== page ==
Linked by Thom Holwerda on Thu 7th Jul 2005 14:41 UTC
Gnome The second point release of the stable 2.10.x branch of GNOME is now officially released. This release has seen continued work to eliminate memory leaks, plain bugs and in general improve and polish the stable series of GNOME. Source: bindings, desktop, platform.
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It's really about bloat and languages?
by JrezIN on Thu 7th Jul 2005 21:47 UTC
JrezIN
Member since:
2005-06-29

I think this discussion, besides not really talking about the new GNOME's release, is going about opinions, and not facts...
why? because talking about "applications" doesn't really means anything. One application is created to do/solve some task, if it doesn't do it, or doesn't do it really well; the application is no good.
Then... if you need an application to do something, you should first consider what more important to this application. Should it be easily updated? should the code the re-used often? should it talk with other applications/environment really well? should it be fast with user interaction? or should it just be friendly t the user? or maybe it's more important the network transfer done faster?

THEN, after the design decisions you should choose what's best suited to build your application (sure, some 'try and error', sketches to some parts and other paths doesn't change your final design decisions... they may evolve with the experience gathered in the stage of the project). PyGTK for example provides a really easy way to create user interfaces, letting you programing less and focus more on the interface design. But maybe it's not suited for you if you need a really fast and responsible interface for, example, a drawing program that needs to run in 1GHz PCs.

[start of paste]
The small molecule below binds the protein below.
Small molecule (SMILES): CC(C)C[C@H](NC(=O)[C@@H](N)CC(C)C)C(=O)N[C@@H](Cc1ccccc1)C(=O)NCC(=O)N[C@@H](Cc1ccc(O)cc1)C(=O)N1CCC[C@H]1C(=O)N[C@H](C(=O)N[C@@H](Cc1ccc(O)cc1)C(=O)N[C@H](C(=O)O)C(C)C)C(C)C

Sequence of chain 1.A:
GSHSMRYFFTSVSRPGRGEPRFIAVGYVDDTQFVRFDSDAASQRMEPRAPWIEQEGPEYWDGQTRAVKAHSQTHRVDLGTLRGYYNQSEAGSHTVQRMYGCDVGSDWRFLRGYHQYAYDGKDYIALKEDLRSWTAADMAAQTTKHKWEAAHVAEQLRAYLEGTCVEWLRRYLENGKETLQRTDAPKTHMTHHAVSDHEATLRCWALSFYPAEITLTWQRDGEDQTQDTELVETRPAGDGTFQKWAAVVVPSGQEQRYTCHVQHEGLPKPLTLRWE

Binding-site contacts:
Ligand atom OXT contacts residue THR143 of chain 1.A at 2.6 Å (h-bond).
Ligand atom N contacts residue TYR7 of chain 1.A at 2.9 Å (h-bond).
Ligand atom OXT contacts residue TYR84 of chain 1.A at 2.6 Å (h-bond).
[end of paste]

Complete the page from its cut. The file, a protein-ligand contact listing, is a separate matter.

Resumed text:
You may find that writing apps from raw C and C++ a big and boring task... maybe it is... but writing C++ apps for BeOS could be a really pleasing task. Is C++ different there? Or it's the system's design the provides you this pleasure? Isn't Python's and PyGTK's (and Glade?) design decisions that make programming user interfaces with then? Their standard libraries and other tools?

There's no ultimate language/toolkit... it's always about what you need and what are your options to do that; it's about your decisions and your target. it's about doing a good design!

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